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See more synonyms for mote on Thesaurus.com
  1. a small particle or speck, especially of dust.
  2. moit.
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Origin of mote1

before 1000; Middle English, Old English mot speck; cognate with Dutch mot grit, sawdust, Norwegian mutt speck
Related formsmote·y, adjective
Can be confusedmoat mote


verb, past moste [mohst] /moʊst/. Archaic.
  1. may or might.
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Origin of mote2

before 900; Middle English mot(e), Old English mōt; cognate with German muss. See must1
Dictionary.com Unabridged Based on the Random House Unabridged Dictionary, © Random House, Inc. 2018

Related Words


Examples from the Web for mote

Historical Examples

  • His father was one whom a mote in his brother's eye repelled.

    Wilfrid Cumbermede

    George MacDonald

  • I suggest that the beam in our eye is simply our unloving reaction to the other man's mote.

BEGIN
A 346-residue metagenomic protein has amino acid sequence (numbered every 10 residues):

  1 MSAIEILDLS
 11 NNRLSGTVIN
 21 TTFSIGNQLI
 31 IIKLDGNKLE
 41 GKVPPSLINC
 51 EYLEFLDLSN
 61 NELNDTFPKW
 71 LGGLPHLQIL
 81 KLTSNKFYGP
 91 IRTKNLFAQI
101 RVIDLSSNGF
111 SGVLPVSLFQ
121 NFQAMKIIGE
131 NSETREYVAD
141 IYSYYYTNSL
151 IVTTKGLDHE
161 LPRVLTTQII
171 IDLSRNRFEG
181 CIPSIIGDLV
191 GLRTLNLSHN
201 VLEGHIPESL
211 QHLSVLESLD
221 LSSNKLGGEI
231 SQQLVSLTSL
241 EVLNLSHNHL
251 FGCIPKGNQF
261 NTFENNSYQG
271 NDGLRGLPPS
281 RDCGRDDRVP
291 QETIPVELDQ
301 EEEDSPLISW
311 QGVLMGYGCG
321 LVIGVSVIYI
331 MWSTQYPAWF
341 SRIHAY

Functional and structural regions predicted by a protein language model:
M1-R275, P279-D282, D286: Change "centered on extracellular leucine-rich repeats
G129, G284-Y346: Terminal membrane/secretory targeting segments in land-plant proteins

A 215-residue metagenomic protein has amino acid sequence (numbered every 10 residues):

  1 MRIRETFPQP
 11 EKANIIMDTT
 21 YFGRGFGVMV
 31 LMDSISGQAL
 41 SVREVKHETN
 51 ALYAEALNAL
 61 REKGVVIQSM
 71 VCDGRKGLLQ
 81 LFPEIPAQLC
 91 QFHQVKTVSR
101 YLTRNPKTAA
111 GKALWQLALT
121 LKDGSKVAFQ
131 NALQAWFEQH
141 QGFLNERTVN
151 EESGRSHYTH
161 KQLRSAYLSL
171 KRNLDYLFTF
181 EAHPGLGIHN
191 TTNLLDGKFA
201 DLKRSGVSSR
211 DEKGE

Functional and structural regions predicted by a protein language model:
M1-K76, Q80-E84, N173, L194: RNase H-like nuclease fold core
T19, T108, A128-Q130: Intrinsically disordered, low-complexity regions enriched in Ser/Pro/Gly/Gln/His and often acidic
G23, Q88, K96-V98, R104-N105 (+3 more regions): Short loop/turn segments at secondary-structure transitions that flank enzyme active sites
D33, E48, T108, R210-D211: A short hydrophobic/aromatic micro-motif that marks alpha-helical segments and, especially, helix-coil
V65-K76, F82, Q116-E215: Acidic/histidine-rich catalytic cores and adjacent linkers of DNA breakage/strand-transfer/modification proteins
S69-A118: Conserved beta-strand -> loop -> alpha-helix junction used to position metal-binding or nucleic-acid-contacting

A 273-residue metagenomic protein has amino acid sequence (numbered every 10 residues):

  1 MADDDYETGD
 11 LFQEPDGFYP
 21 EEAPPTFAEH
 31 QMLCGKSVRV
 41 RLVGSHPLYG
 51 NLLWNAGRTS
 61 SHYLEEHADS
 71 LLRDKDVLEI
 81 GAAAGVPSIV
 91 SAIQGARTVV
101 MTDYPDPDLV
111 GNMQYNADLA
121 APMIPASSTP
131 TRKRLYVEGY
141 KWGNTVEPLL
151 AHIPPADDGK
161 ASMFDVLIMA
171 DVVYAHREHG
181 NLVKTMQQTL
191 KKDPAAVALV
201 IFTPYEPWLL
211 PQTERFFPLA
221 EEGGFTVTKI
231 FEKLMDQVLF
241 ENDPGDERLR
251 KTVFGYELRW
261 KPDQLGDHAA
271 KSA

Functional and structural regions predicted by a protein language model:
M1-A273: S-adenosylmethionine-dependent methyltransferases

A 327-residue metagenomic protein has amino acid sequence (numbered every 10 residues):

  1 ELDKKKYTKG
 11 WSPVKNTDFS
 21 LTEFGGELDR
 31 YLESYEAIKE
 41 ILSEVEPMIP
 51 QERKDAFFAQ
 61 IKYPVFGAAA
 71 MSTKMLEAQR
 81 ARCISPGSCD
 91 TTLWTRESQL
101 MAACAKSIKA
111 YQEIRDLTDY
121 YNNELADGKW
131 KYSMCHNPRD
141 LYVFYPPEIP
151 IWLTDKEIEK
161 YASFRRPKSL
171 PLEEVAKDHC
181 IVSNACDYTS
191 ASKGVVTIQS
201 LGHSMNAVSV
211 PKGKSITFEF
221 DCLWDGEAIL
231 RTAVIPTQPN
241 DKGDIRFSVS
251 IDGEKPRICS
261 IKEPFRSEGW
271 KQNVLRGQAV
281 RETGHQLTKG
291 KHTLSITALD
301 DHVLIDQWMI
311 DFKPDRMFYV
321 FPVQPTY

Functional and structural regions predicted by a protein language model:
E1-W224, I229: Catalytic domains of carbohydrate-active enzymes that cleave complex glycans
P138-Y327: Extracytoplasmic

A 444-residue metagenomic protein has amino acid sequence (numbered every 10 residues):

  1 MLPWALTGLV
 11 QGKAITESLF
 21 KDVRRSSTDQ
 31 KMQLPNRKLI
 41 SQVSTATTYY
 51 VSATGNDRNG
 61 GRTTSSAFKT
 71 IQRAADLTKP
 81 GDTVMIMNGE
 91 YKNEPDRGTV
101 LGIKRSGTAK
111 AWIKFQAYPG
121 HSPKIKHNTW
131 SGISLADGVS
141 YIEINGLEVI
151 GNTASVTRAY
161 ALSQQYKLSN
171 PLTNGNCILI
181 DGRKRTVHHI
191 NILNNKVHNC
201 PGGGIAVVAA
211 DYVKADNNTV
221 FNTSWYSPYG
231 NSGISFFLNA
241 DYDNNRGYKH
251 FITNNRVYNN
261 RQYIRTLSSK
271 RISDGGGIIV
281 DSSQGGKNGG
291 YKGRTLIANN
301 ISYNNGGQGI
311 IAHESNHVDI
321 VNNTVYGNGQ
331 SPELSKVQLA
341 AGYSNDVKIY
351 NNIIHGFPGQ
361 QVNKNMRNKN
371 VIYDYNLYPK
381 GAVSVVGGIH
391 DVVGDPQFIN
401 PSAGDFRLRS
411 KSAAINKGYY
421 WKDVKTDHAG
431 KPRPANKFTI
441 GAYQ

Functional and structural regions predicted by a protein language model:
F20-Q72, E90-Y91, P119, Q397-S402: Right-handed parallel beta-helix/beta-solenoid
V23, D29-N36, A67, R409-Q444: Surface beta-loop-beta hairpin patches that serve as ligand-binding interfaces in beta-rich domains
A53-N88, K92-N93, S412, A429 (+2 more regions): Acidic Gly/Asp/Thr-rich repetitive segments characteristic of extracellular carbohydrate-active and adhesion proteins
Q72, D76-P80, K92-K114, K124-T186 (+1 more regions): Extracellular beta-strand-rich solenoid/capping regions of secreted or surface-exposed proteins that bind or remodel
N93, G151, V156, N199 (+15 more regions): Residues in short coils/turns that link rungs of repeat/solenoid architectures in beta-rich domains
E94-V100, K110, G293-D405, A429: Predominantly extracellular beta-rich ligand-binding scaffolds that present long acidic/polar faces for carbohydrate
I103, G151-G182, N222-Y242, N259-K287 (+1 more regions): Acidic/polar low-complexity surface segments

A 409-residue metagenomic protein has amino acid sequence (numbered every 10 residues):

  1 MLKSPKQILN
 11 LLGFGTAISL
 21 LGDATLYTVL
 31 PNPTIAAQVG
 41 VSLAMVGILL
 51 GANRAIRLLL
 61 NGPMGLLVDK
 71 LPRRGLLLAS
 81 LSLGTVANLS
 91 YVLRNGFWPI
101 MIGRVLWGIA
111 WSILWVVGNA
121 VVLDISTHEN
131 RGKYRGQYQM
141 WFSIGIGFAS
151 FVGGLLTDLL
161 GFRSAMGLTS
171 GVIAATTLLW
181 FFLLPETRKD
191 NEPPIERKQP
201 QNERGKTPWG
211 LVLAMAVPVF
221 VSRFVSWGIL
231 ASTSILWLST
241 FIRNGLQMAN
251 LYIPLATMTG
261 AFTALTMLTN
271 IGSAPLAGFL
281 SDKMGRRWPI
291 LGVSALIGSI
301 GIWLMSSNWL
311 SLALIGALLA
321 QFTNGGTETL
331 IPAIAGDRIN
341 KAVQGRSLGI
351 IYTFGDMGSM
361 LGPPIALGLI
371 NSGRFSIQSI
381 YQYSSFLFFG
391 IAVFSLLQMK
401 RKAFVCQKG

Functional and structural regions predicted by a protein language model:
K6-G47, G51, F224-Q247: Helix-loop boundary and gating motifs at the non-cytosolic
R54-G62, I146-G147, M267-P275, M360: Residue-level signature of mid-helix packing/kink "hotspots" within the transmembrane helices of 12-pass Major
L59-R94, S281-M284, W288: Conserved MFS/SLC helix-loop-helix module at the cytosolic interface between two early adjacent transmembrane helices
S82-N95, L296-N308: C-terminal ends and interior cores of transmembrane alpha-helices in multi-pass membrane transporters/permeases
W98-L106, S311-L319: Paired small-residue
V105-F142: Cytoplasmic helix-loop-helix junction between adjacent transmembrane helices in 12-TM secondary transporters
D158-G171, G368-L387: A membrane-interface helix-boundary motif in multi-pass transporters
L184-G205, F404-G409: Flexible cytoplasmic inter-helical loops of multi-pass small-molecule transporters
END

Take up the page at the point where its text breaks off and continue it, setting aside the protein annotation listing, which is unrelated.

The Calvary Road

    Roy Hession

  • "There's a mote in't," quo' the man when he swallowed the dishclout.

    The Proverbs of Scotland

    Alexander Hislop

  • When only apparently a mote is found, it is exaggerated to a very great beam.

  • At that time Ruth had been less than a mote 28 in the eye of Uncle Jabez.

British Dictionary definitions for mote


  1. a tiny speck
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Word Origin

Old English mot; compare Middle Dutch mot grit, Norwegian mutt speck


verb past moste (məʊst)
  1. (takes an infinitive without to) archaic may or might
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Word Origin

Old English mōt, first person singular present tense of mōtan to be allowed
Collins English Dictionary - Complete & Unabridged 2012 Digital Edition © William Collins Sons & Co. Ltd. 1979, 1986 © HarperCollins Publishers 1998, 2000, 2003, 2005, 2006, 2007, 2009, 2012

Word Origin and History for mote


"particle of dust," Old English mot, of unknown origin; perhaps related to Dutch mot "dust from turf, sawdust, grit," Norwegian mutt "speck, mote, splinter, chip." Many references are to Matt. vii:3.

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Online Etymology Dictionary, © 2010 Douglas Harper